As part of an effort to become a more customer focused one-to-one company, General Motors is uniting its vast online holdings under a centrally integrated presence dubbed e-GM. Under the plan, the big-three automaker says it will roll out a broad range of online services aimed at fending off growing online competition while making the company a more effective Web marketer.
For starters, GM says it plans to create a single supersite that will allow customers to efficiently click through to whichever part of the company they wish to do business with. At present, users are faced with navigating a maze of sites – often running on different servers – to plod from one business unit to the next.
“There’s a GM Web site, there’s a Pontiac Web site, and there’s GMBuypower.com,” says Harley Manning, a research director at Forrester Research, in Cambridge, MA. “If every business unit builds its own technical infrastructure, you get into major integration issues just to do something fairly simple,” he notes. “The customer has no idea this is going on – all they know is that, starting at GM.com, it takes you seven clicks to get to a Pontiac Firebird, and during those seven clicks you go through three different interfaces if you decide you want to buy the Firebird.”
As part of its retooling, GM says it also wants to move from a manufacturing model based on mass production to one that employs mass customization principles first deployed in the company’s Saturn unit. Taking this concept further, GM insiders say orders from the Internet could be fed directly to the production line, where workers would assemble cars according to customer specifications using pre-manufactured components. Toward this effort, GM is counting on an invigorated Web presence to capture the type of customer information required for CRM and one-to-one marketing.
That strategy provides yet another incentive for GM – whose officials did not return repeated phone calls – to maintain strong dealer relationships. Because car manufacturers are prohibited by law from owning dealerships, they count on their dealer networks for customer information.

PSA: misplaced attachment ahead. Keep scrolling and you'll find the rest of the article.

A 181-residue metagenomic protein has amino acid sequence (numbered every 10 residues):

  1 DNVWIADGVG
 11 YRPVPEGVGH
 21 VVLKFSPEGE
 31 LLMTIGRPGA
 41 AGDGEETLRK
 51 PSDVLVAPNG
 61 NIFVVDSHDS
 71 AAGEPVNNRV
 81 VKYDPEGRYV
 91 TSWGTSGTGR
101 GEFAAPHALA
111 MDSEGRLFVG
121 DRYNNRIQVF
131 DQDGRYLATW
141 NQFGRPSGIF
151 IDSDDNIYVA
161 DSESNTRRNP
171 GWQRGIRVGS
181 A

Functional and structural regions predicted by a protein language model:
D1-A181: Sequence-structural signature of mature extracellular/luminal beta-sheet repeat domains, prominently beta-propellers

“What everyone was afraid of was disintermediation,” says Manning. “Yet if we look at it, the reverse is happening in this market segment. The dealer relationships are such that there is no way they are going to hose them. Plus there is no need. Look at Autobytel or Carpoint – there are dealers involved in that.”
Another key to GM’s e-strategy is the development of what it is calling a “Web car,” an Internet-enabled vehicle capable of pulling traffic data, maps and, presumably, marketing messages. Says one industry watcher: “Imagine driving on the highway; your car senses you’re low on fuel so it queries the GPS and then searches the Web for a nearby service station. Well, unless you’re in North Dakota it’s probably going to find a whole bunch. However, it’s only going to suggest one. Which one? Well, whoever is paying for that message to reach you.”
Meanwhile, some of GM’s competitors are themselves gearing up for enhanced online efforts. Ford Motor Co. last month announced that it is teaming up with Microsoft in a venture that will allow consumers to order a vehicle via the Internet. The idea is that, when an order is placed, Ford will build vehicles to customers’ specifications and steer customers to those dealers that have the models they want. And Toyota Motor Corp. is also now selling cars via the Web and claims it can deliver a custom Camry Solaras from a factory in Cambridge, Ontario, within five days of receiving the order.